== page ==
Jasper Winn fulfills his long-held ambition of walking the Grand Canal and tells us how his teeth-chatteringly cold winter walk measured up.
What are the dimensions one uses to measure a walk? Distance, of course. Pace, too – whether it’s a leisurely stroll or a sharpish jog. Then – and we’re getting technical now – total ascent and descent. And, of course, the weather. Depending on what the gods throw at you can make a longish march over the hills no more than an amble. Or turn that very same route into a grim trek. Weather is the least predictable dimension when it comes to measuring out walks.
I’ve wanted to walk the Grand Canal Way for years. Wanted to, but being honest, not that much. I liked the idea, of course. A walk of 130km bisecting Ireland, from the coast in Dublin to the Shannon river. In theory I like the stuff that goes with canal walking. No navigation problems given that you’re following a single stretch of water. And no punishing climbs either, with canals by definition taking a line as contour-followingly flat as possible.
But maybe that’s what put me off the Grand Canal Way as well. A spirit-levelled stroll with no navigational challenges, and presumably taken mostly in the company of dog-walkers and puffing //Slí na Sláinte// exercisers. Nah! But then the weather changed everything. In December of 2009 the mercury dropped and then held steady somewhere below freezing, adding that extra dimension to the outdoors. If my walkover challenge might just have become a hard-run race against nature, then it seemed a good time to walk the Grand Canal. And to camp the whole way. Without a tent.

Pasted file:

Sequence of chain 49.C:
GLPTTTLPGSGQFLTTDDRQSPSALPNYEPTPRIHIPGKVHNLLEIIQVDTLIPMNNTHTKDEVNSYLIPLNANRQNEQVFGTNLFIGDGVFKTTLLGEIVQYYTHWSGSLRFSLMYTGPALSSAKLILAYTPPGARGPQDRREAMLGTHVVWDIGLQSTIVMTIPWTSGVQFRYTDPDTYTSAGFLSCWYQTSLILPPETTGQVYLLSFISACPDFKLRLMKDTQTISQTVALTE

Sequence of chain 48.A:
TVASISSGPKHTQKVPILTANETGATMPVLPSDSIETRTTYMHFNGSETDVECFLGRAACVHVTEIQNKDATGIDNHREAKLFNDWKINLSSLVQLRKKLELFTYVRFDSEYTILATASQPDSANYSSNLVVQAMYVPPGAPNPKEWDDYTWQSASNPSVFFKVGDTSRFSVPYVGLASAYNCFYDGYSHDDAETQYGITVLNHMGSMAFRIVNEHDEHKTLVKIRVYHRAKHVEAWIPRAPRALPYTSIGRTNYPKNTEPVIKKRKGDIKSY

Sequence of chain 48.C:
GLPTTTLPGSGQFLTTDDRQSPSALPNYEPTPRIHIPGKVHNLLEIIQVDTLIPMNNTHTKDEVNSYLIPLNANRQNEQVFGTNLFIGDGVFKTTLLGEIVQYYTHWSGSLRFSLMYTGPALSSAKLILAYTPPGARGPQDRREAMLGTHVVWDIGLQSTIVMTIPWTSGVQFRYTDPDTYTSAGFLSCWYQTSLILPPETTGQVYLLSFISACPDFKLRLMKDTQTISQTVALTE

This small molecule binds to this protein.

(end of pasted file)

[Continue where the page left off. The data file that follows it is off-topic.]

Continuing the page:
I left from Portobello Bridge in the morning with the kind of hard frost in the air that’s like inhaling alcohol fumes. Ducks, swans and moor-hens were pan-handling for bread along the canal banks.
“With the temperature down around -5ºC I forgot about reaching town and light my stove, brewed up soup and climbed into my sleeping bag. A couple of dog-walkers passed in the dusk as I lay there.”